March 25, 2009:
Species within the genus Aristolochia, are amongst the most striking and bizarre flowering plants in Europe due there large, often curved tubular flowers. This is the reason why they are referred to as 'Dutchman's Pipes'. A few members of the genus occur in southern Europe but Turkey is a particularly important centre of distribution for the non-tropical members of the genus.
Aristolochia guichardii (above and below)
Its corolla tube possesses long tapering eglandular hairs both on the outside and within
It is locally frequent in southern Turkey on limestones soils. Being a low-growing plant it avoids strong competition and is often found in light scrub where it sprawls amongst the sparse vegetation. The flowers are not always readily apparent as they can occur low down on the plant and so be concealed by the leaves.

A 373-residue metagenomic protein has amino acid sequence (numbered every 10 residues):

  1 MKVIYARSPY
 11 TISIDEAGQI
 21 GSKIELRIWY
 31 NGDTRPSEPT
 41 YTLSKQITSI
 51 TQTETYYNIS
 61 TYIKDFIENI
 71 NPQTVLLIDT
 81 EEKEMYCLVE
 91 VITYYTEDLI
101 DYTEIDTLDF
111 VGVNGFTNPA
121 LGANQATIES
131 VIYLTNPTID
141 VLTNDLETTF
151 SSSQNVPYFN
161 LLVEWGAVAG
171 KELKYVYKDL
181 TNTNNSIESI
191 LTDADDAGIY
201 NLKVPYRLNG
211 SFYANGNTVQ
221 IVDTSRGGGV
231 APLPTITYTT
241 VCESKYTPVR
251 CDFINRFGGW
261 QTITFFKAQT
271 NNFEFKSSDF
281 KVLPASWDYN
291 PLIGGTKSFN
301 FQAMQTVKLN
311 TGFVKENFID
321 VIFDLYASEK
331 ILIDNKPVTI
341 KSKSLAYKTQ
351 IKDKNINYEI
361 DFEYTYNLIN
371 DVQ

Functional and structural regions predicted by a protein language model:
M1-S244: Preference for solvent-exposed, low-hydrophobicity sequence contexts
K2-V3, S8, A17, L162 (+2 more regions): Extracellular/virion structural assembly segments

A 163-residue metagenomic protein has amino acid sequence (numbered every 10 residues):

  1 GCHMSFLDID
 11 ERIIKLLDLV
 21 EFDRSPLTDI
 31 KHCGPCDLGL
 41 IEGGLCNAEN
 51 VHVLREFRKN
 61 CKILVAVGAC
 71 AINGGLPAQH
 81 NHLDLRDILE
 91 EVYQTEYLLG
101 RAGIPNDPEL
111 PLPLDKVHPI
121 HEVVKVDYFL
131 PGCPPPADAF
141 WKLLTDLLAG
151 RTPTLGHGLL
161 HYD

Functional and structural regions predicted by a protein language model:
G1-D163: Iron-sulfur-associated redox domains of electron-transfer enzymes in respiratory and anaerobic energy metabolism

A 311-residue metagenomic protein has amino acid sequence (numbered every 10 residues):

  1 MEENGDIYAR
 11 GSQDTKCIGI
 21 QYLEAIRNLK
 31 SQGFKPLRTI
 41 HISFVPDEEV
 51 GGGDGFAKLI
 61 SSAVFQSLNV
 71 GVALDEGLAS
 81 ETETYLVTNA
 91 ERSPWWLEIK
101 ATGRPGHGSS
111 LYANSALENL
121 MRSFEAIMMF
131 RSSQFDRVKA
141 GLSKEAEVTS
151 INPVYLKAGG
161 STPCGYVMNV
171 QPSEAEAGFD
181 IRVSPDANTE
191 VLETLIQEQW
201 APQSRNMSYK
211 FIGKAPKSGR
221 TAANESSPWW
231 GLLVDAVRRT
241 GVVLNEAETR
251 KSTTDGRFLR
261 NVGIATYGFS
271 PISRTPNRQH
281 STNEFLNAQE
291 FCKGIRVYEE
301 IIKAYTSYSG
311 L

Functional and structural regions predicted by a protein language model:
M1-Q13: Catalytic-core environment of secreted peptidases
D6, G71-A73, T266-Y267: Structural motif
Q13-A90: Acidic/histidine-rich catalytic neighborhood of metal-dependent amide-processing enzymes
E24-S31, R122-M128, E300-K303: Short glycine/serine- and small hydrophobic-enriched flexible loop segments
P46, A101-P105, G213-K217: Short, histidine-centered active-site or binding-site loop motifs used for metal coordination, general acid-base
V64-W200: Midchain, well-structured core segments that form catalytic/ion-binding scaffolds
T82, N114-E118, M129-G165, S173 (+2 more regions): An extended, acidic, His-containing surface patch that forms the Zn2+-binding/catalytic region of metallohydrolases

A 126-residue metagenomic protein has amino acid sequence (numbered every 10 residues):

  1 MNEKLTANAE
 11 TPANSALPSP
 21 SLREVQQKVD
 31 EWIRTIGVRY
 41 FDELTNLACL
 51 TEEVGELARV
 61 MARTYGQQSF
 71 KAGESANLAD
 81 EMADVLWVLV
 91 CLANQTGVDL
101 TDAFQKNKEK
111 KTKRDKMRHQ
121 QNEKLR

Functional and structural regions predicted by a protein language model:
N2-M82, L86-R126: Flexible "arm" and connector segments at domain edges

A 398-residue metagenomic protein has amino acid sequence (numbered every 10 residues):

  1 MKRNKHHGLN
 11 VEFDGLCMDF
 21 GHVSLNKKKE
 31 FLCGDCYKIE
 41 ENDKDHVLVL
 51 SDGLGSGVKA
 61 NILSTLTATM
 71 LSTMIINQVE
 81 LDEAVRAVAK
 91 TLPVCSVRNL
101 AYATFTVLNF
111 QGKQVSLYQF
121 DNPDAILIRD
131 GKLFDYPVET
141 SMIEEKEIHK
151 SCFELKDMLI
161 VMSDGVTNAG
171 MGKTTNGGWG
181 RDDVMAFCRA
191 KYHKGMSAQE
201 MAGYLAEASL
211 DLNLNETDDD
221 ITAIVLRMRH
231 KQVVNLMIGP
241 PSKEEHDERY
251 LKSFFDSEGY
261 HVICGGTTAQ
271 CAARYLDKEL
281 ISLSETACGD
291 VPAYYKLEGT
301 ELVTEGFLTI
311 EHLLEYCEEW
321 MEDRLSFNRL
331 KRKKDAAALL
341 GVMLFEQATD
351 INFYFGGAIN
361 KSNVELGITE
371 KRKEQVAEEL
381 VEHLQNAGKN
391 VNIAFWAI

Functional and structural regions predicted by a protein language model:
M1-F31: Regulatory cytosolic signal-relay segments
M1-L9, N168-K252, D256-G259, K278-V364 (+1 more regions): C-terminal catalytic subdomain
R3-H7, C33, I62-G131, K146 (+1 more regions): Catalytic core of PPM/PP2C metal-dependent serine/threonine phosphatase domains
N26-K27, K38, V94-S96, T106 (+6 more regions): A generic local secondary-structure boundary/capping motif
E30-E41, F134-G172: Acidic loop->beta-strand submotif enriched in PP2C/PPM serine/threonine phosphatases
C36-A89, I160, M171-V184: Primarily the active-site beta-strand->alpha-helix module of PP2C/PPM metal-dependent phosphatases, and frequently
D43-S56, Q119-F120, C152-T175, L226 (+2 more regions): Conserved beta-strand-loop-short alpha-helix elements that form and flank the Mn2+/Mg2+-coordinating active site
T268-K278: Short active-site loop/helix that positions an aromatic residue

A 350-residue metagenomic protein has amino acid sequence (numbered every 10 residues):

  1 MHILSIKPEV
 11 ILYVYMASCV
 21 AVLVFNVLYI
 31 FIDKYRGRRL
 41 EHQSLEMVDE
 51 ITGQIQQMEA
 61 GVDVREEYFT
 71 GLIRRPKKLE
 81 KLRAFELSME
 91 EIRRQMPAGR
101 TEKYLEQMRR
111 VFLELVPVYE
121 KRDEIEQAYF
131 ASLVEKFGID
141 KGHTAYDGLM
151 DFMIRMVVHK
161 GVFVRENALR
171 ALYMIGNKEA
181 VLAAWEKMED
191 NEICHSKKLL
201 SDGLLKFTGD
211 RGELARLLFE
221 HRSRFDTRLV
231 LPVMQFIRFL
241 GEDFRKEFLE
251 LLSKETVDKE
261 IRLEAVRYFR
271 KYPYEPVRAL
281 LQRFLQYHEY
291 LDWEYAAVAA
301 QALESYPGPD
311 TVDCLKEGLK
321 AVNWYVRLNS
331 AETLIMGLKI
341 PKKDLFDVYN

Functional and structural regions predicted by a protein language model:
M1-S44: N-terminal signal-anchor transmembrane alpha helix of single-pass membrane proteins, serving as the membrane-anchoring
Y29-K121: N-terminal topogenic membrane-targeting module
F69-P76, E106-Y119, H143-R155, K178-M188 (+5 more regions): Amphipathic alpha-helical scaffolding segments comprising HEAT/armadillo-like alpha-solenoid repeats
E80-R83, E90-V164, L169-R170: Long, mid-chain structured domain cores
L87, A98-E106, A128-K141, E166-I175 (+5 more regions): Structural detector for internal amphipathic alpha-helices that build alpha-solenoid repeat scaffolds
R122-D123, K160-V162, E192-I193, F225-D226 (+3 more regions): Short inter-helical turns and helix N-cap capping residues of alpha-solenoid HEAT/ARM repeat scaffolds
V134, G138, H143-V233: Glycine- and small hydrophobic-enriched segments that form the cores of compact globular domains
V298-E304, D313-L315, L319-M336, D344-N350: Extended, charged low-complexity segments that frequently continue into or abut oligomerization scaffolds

Here at Tlos, famous for its ancient earthworks, there were several populations already well into flower in late March.
Open species-rich limestone slopes, the typical habitat of A. guichardii at Tlos
Two days earlier. at another site in Turkey near Göcek, there was a single plant of the scarce Aristolochia lycica (below) growing in light coniferous woodland. Unfortunately, this wasn't in flower but could be identified by its unusual leaf shape.
Habitat of A. lycica amongst conifers at Göcek.